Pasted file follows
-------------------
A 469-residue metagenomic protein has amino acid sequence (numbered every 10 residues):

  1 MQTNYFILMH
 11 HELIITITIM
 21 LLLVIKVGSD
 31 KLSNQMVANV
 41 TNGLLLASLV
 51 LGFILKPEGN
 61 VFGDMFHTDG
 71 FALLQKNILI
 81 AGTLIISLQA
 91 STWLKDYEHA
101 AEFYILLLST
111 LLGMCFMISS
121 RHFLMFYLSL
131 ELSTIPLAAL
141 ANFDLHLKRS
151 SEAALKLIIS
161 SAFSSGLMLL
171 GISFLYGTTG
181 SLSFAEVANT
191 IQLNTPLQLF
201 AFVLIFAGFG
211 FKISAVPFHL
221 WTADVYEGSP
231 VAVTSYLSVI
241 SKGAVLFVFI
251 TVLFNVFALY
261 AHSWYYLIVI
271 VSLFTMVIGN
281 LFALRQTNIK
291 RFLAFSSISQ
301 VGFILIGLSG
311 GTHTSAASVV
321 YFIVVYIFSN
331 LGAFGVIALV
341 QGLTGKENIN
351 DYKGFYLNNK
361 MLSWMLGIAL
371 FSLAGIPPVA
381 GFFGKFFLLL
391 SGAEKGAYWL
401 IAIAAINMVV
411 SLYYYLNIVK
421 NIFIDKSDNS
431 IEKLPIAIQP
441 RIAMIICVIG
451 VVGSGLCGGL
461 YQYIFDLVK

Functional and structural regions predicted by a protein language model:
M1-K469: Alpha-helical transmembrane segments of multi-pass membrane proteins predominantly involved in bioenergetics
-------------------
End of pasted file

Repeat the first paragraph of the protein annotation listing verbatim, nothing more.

A 469-residue metagenomic protein has amino acid sequence (numbered every 10 residues):